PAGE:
Continued Inaction on U.S. Dredging Policy Stifles Competition and Burdens Taxpayers



Over time, navigating through harbors and waterways tend to become increasingly difficult due to the natural accumulation of sediment and earth washed up from the ocean over time. This process is an ongoing, natural phenomenon exacerbated by the increased usage of shipping lanes by large cargo vessels. The vessels enter the port from the ocean, bringing with them large displacements of water leading to accumulation of sediment in the base of the harbor. As ships exit from ports, the earth and sand moved by the displacement of water remain, building up sediment into large embankments that make navigating harbors and waterways increasingly difficult.

Harbors, shipyards, and other critical commercial waterways must be regularly dredged to mitigate the steady accumulation of silt. This dredging process is time-consuming and expensive, but without it, many waterways and harbors will become unusable, with costly implications for trade, supply chains, and economic growth. Continued failure to address the building problem of restricted waterways will drive up costs for businesses and consumers, harming economic growth. New vigor must be applied to dredging policy, while outdated laws and restrictions should be reexamined to enable renewal and growth for America’s harbors, ports, and riverways.

Slowly Stockpiling Sediment

The United States Army Corps of Engineers (USACE) takes the lead on dredging efforts throughout the ports and waterways administered by the federal government, maintaining waterways and ports throughout the United States.

Despite the general trend of higher annual spending on dredging, by some measurements efficiency and productivity have lagged expenditures. There remains relatively little political action around the issue of dredging as it doesn’t occupy the top of Congress’s list of priorities. But those immediately impacted by the continued accumulation of sediment within American waterways have long been petitioning their representatives as well as the Army Corps of Engineers for relief. The latter entity has been active in attempting to develop responses for this creeping problem, all while addressing critical issues with the cost of dredging in the United States.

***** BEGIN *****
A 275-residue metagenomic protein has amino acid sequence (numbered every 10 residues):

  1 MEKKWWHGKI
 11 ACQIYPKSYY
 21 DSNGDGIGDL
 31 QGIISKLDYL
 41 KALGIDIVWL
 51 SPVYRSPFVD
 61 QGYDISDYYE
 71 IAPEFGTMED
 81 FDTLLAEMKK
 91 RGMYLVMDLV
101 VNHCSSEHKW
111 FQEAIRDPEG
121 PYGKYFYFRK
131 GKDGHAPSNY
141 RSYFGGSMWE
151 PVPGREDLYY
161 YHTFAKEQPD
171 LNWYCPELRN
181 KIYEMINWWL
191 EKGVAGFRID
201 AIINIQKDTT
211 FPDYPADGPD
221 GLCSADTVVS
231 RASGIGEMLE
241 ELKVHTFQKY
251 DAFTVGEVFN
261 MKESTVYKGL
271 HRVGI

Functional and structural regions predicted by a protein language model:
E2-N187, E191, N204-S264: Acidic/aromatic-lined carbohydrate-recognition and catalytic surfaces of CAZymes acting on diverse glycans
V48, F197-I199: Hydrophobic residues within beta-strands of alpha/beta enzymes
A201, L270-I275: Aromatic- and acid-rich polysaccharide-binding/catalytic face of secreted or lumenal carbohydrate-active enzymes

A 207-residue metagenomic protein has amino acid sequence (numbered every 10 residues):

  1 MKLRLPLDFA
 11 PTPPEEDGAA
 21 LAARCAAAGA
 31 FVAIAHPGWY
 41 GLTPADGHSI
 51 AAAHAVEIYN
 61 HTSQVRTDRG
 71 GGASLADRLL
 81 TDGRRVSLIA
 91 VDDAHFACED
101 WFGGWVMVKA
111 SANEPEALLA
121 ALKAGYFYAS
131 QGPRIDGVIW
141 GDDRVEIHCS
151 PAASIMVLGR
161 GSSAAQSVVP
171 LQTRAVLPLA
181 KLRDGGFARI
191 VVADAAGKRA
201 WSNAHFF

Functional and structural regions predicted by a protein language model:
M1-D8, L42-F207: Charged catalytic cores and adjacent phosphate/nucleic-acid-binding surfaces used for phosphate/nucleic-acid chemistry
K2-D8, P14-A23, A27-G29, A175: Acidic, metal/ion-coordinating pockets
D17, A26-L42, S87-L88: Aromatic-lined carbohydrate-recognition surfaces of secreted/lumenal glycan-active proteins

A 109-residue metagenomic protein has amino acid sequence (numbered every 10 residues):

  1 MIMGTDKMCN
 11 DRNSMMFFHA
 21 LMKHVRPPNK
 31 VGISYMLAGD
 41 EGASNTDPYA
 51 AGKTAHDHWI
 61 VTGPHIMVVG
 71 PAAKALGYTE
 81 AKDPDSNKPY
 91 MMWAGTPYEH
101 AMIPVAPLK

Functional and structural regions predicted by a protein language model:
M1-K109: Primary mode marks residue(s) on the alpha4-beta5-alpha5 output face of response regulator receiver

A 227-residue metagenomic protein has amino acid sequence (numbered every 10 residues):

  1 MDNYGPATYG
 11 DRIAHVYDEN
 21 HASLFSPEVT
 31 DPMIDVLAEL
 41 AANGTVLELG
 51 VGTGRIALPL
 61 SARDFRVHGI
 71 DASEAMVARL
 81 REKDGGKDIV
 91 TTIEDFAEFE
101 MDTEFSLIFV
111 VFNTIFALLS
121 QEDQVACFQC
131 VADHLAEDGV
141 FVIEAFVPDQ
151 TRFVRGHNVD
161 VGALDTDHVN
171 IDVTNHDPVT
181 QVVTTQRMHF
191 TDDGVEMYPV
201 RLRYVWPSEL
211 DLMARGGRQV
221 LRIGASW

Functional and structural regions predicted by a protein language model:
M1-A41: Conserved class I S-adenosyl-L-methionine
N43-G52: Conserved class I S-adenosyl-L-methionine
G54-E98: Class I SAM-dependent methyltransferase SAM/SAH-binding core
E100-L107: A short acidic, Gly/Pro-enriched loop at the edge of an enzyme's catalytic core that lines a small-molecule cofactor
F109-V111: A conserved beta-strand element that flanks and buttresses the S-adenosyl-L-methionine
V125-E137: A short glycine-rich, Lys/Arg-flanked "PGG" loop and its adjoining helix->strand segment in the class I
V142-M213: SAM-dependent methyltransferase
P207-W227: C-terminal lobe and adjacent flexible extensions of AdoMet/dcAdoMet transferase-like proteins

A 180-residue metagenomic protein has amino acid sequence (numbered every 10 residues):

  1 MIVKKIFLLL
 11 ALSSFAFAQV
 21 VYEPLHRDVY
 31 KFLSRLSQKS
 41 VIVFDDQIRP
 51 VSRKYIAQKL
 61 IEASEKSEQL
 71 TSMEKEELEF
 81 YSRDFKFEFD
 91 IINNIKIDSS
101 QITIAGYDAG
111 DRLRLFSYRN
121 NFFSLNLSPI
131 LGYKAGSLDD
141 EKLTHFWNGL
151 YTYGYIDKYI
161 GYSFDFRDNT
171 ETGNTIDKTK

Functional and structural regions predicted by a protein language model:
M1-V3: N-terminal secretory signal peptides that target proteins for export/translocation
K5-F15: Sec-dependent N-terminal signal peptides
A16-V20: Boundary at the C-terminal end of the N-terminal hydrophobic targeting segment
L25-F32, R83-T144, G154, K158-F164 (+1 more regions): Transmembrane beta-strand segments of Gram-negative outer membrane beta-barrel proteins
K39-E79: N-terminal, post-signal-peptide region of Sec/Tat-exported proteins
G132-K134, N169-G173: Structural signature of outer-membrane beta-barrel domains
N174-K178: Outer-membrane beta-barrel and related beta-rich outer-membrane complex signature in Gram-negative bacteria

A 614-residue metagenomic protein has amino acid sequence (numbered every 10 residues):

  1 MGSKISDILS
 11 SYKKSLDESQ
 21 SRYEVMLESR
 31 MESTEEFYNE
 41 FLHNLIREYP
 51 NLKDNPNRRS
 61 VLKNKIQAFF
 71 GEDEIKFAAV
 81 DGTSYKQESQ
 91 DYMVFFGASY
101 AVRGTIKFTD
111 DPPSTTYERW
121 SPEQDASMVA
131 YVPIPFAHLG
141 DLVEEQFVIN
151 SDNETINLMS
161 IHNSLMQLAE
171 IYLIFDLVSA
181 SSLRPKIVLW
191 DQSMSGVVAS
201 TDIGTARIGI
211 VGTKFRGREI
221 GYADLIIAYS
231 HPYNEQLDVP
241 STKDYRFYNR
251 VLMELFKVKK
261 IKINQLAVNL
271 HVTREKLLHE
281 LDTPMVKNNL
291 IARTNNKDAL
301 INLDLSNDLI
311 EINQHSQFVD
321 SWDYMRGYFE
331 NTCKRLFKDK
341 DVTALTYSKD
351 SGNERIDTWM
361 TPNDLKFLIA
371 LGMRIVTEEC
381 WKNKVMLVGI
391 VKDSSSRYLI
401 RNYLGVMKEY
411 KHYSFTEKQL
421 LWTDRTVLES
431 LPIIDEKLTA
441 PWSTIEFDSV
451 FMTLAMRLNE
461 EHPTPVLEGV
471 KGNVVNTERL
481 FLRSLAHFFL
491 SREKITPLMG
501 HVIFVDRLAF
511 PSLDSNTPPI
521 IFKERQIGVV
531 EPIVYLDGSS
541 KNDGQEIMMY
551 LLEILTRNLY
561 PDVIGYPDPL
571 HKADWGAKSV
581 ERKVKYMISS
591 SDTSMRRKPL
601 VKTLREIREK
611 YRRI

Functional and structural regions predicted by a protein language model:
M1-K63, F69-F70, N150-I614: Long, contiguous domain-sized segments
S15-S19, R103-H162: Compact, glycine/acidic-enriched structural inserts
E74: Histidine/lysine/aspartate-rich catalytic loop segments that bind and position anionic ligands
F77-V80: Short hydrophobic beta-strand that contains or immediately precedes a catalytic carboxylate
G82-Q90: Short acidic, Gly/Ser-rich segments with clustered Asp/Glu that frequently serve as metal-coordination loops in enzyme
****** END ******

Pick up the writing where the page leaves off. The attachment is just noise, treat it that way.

But this price tag continues to increase the longer the waterways remain un-dredged. Currently, USACE-led contracts move between 200 and 300 million cubic yards of sediment each year, and as such require a substantial amount of manpower and financial resources.[1] USACE has developed the Dredging Operations Technical Support Program (DOTS) to create accurate cost estimates, provide logistical support, offer resources relating to navigation within America’s waterways, and ensure safe and environmentally conscious dredging activities within the United States. The longer dredging is not updated or improved with technology, the greater costs will be over time. The below chart illustrates the problem the United States will encounter in the long run.

The above table was published by USACE in a 2018 release.

As evidenced from the above graph, since the early 1980s the efficiency of dredging has continued to fall. The number of cubic yards removed has decreased, while the cost to move each cubic yard has continued to rise year-over-year. Meanwhile, a study comparing international dredging costs, found that there have been massive expansions of dredging work in the Middle East, Asia, and Africa, without the huge increases in cost per cubic yard seen in the U.S.[2] Instead these newly-built or renovated fleets have allowed for consistent and efficient dredging projects at reduced cost to foreign governments.

Not all experience abroad can be directly translated to dredging challenges here at home. For example, the study conducted to aid Louisiana’s Office of Coastal Protection and Restoration noted that marsh depths in some areas of the state cannot support some of the deeper-draft, large capacity dredges that have been employed in foreign countries.

Nonetheless, increasing costs could have a wider impact on the economy given the critical importance of waterways and harbors to trade and commerce. A U.S. Department of Agriculture report on the value of inland waterways to the agricultural industry notes that over the next 25 years, clear and open rivers and canals will contribute $51.8 billion to GDP. Without sufficient investment, that figure falls to $44.4 billion in 2045.[3]

Global Innovation and Domestic Stagnation 

The development of new dredging technologies has been slow in the United States while China has improved by leaps and bounds in order to fuel its aggressive stance in the South China Sea. It is no secret that the Chinese government has been aggregating sand dredged up from the seabed in order to create artificial islands where coral reefs had previously been. This has allowed the expansion of China’s territorial waters into what were previously neutral international waters, much to the chagrin of the U.S. and many other East and Southeast Asian states.